You can define your own functions in Python with the `def`

statement.

Python functions can act like mathematical functions such as

`len(s)`

, which computes the length of`s`

. In this example, values like`s`

that are passed to the function are called*parameters*to the function.However, more generally, a Python function is just a container for some Python statements that do some task. A function can take any number of parameters, even zero.

Here is the general form of a Python function definition.
It consists of a `def`

statement, followed by
an indented block called the *body*
of the function.

def`name`

(,`arg`

_{0}, ... ):`arg`

_{1}`block`

The parameters that a function expects are called
*arguments* inside the body of the
function.

Here's an example of a function that takes no arguments at all, and does nothing but print some text.

>>> def pirateNoises(): ... for arrCount in range(7): ... print "Arr!", ... >>>

To call this function:

>>> pirateNoises() Arr! Arr! Arr! Arr! Arr! Arr! Arr! >>>

To call a function in general, use an expression of this form:

(`name`

,`param`

_{0}, ... )`param`

_{1}

The name of the function is followed by a left parenthesis “

`(`

”, a list of zero or more*parameter*values separated by commas, then a right parenthesis “`)`

”.The parameter values are substituted for the corresponding arguments to the function. The value of parameter

is substituted for argument`param`

_{0}

;`arg`

_{0}

is substituted for`param`

_{1}

; and so forth.`arg`

_{1}

Here's a simple example showing argument substitution.

>>> def grocer(nFruits, fruitKind): ... print "We have %d cases of %s today." % (nFruits, fruitKind) ... >>> grocer ( 37, 'kale' ) We have 37 cases of kale today. >>> grocer(0,"bananas") We have 0 cases of bananas today. >>>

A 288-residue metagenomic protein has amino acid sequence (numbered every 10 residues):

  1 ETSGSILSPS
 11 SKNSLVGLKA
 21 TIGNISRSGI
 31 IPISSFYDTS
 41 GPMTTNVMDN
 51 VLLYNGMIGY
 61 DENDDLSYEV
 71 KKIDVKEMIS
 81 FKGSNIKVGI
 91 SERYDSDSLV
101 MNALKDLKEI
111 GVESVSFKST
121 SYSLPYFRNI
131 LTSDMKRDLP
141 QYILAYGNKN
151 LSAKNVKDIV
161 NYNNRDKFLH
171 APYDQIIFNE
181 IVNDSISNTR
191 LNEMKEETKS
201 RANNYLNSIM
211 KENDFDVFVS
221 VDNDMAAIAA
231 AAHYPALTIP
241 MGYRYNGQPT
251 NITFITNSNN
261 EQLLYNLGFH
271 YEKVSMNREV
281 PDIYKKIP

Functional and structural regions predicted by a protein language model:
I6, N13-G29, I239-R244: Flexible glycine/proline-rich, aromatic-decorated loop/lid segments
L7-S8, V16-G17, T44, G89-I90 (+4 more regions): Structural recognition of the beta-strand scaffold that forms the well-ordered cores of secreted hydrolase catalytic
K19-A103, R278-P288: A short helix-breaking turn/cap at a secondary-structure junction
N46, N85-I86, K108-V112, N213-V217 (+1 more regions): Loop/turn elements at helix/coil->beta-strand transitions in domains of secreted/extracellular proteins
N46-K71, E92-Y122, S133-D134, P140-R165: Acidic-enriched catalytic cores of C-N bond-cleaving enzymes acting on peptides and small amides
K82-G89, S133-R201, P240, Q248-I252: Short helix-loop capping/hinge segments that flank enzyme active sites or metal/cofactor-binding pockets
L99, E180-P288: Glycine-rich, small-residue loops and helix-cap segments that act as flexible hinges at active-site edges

So far we have seen some simple functions that take
arguments or don't take arguments. How do we define
functions like `len()`

that return a value?

Anywhere in the body of your function, you can write
a `return`

statement that terminates
execution of the function and returns to the
statement where it was called.

Here is the general form of this statement:

return`expression`

The

is evaluated, and its value is returned to the caller.
`expression`

Here is an example of a function that returns a value:

>>> def square(x): ... return x**2 ... >>> square(9) 81 >>> square(2.5) 6.25 >>>

You can omit the

, and just use a statement of this form:`expression`

return

In this case, the special placeholder value

`None`

is returned.If Python executes your function body and never encounters a

`return`

statement, the effect is the same as a`return`

with no value: the special value`None`

is returned.

Here is another example of a function that returns a value. This function computes the factorial of a positive integer:

The factorial of

`, denoted`

`n`

`, is defined as the product of all the integers from 1 to`

!`n`

`inclusive.`

`n`

For example, 4! = 1×2×3×4 = 24.

We can define the factorial function *recursively* like this:

If

is 0 or 1,`n`

! is 1.`n`

If

is greater than 1,`n`

! = n × (n-1)!.`n`

And here is a recursive Python function that computes the factorial, and a few examples of its use.

>>> def fact(n): ... if n <= 1: ... return 1 ... else: ... return n * fact(n-1) ... >>> for i in range(5): ... print i, fact(i) ... 0 1 1 1 2 2 3 6 4 24 >>> fact(44) 2658271574788448768043625811014615890319638528000000000L >>>